Historic Lawrence building on the market

St Patrick’s Church School and Hall, in Colonsay St, Lawrence, is now  for sale. It is owned by...
St Patrick’s Church School and Hall, in Colonsay St, Lawrence, is now for sale. It is owned by United States couple Nina Arron and Frank Buddingh.
The United States-based owners of the heritage-listed St Patrick's Church School and Hall in Lawrence hope that putting the Robert Lawson-designed building on the market will give ''new momentum'' to preservation efforts.

Former Dunedin resident Frank Buddingh and his wife Nina Arron, both of New York, said their ''quest for preservation'' of this historic, category 1-listed building started in about 1993, when they bought it.

In 2012, they gained a $60,000 grant from the Historic Places Trust to help protect the roof, but the grant was not uplifted.

Since 2012, the couple had initially divided their time between the United States and New Zealand but, over the past few years, they had spent more time in the US due to work commitments, ''my wife as an urban planner and I as an arboricultural tree consultant'', Mr Buddingh said.

They hoped that selling the building would enable the ''restoration process'' to ''gain new momentum to preserve this building'', he said.

United States couple Nina Arron and Frank Buddingh. Photo: Luke Bremner
United States couple Nina Arron and Frank Buddingh. Photo: Luke Bremner
''We dearly love this unique building and indeed like to see it restored to its former glory.''

The 240sq m building, on a 2035sq m site on the northern side of Colonsay St, overlooks the township's main street.

Throughout their ownership, whether they would ''permanently live there or otherwise'', their main aim concerning the school and hall complex was to ''make it accessible'', and at least partially available to the community.

''We strongly believe that this part of New Zealand history should not vanish.''

The building could be used as a ''dwelling/art studio, a reception or intimate concert space, a museum space''.

It had also served briefly as a local cinema.

After gaining the roof grant in 2012, he and his wife had ''worked hard'' to gather quotes from builders who specialised in historic building restoration and tried to establish ''an acceptable work schedule'' for the roof reconditioning, but ultimately could not find ''the right match''.

They had received an extension from Heritage New Zealand, but in the end the couple had informed HNZ they could not get ''the right team'' together to start work before the required deadline.

He said they they had "worked hard to gather quotes from builders who are specialised in historic building restoration'' and trying to work out an acceptable work schedule for the roof reconditioning.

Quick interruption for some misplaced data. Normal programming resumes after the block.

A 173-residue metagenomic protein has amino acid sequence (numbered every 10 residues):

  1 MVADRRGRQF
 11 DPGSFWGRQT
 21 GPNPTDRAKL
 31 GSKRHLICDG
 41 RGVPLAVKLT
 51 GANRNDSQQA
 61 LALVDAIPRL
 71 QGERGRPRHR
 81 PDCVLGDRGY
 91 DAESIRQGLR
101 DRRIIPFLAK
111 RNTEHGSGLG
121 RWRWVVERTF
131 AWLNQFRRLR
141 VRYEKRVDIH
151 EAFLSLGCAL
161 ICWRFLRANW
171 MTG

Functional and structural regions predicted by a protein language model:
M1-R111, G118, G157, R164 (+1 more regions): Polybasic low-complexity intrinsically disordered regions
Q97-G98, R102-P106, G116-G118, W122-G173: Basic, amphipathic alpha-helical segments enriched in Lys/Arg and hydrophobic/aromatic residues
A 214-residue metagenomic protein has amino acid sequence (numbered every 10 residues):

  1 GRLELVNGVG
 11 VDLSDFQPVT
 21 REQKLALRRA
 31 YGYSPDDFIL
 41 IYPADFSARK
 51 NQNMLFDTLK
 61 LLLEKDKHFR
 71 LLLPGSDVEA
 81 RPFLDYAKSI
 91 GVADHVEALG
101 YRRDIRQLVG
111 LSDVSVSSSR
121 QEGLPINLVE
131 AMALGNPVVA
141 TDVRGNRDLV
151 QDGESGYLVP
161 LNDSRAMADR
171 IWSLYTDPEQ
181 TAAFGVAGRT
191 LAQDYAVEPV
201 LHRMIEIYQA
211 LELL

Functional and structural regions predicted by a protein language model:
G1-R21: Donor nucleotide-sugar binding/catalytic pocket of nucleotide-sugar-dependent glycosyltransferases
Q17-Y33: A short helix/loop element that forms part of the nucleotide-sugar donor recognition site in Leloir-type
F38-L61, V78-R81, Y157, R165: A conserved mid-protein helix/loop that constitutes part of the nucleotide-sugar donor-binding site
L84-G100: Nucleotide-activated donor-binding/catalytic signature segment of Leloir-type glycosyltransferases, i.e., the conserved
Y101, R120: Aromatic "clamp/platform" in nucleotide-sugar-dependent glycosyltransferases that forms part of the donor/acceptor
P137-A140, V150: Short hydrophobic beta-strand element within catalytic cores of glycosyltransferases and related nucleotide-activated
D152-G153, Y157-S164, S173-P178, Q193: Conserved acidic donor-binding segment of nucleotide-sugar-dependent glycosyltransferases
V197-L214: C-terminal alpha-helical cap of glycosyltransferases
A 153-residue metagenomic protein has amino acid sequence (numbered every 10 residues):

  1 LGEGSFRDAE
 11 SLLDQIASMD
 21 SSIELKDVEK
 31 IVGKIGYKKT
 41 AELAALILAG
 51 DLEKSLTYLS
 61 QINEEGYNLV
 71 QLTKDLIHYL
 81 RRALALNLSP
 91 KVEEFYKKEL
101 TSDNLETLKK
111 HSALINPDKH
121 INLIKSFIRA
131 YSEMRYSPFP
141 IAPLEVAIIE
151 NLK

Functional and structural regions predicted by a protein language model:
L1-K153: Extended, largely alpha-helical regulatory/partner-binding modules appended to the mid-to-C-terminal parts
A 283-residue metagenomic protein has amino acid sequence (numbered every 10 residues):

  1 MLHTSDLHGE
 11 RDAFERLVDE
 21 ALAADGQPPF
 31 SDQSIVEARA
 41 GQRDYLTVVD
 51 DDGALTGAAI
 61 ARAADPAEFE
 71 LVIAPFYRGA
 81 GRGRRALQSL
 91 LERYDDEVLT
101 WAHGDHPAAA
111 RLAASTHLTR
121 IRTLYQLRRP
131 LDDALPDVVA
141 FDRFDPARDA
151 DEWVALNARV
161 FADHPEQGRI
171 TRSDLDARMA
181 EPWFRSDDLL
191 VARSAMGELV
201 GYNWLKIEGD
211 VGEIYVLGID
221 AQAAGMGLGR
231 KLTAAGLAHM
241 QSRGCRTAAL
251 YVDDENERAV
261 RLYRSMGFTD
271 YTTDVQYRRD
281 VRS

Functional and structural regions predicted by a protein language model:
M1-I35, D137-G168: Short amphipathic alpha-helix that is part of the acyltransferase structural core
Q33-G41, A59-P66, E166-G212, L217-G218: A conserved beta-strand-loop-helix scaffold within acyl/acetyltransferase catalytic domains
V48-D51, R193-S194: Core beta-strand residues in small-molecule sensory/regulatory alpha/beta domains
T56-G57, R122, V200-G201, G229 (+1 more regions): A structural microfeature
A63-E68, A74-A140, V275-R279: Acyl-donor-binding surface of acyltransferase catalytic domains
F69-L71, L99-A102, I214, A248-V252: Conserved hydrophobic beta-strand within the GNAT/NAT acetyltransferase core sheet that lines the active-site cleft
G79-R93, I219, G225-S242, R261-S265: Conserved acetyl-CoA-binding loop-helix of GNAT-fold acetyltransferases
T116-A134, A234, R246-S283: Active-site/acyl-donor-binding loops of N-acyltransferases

"We were not able to find the right match and also found it increasingly complicated to ensure quality control over the work once the roof restoration would start."

"Since the grant was a time-bound grant we asked for and were granted an extension, for the grant, but in the end we informed Heritage New Zealand that we could not get the right team together to start the works before the required deadline."

"We have, over the years laid the basis for stabilisation and drainage of the foundation with much appreciated help and assistance from HNZ.

"Over the ensuing years we have had our unfortunate issues with specialists starting work on the building. One architect passed away while working on the plans and we had an agreement to work with a restoration builder, who sadly drowned at sea,'' he said.

Nevertheless, he and his wife did preserve the foundation, did work on down piping and had an archaeological dig that resulted in restoring the front grounds of the building, which was the original playground, he said.
The hall is one of only about three known surviving public buildings designed in timber by Lawson, and his only known building for the Catholic Church.

The Heritage New Zealand internet site said the large wooden building had been officially opened by Bishop Patrick Moran on March 17, 1872, and used as both a church and school for 20 years, becoming, in the 1870s, the largest school in the diocese.

The elegantly proportioned design was a rare example of school architecture, and was of ''outstanding architectural significance''.


So is this free advertising for the real estate agent?.

Cutting. We don't know.

Petre did most of the Catholic churches. How that Prot Lawson got the gig is a mystery.

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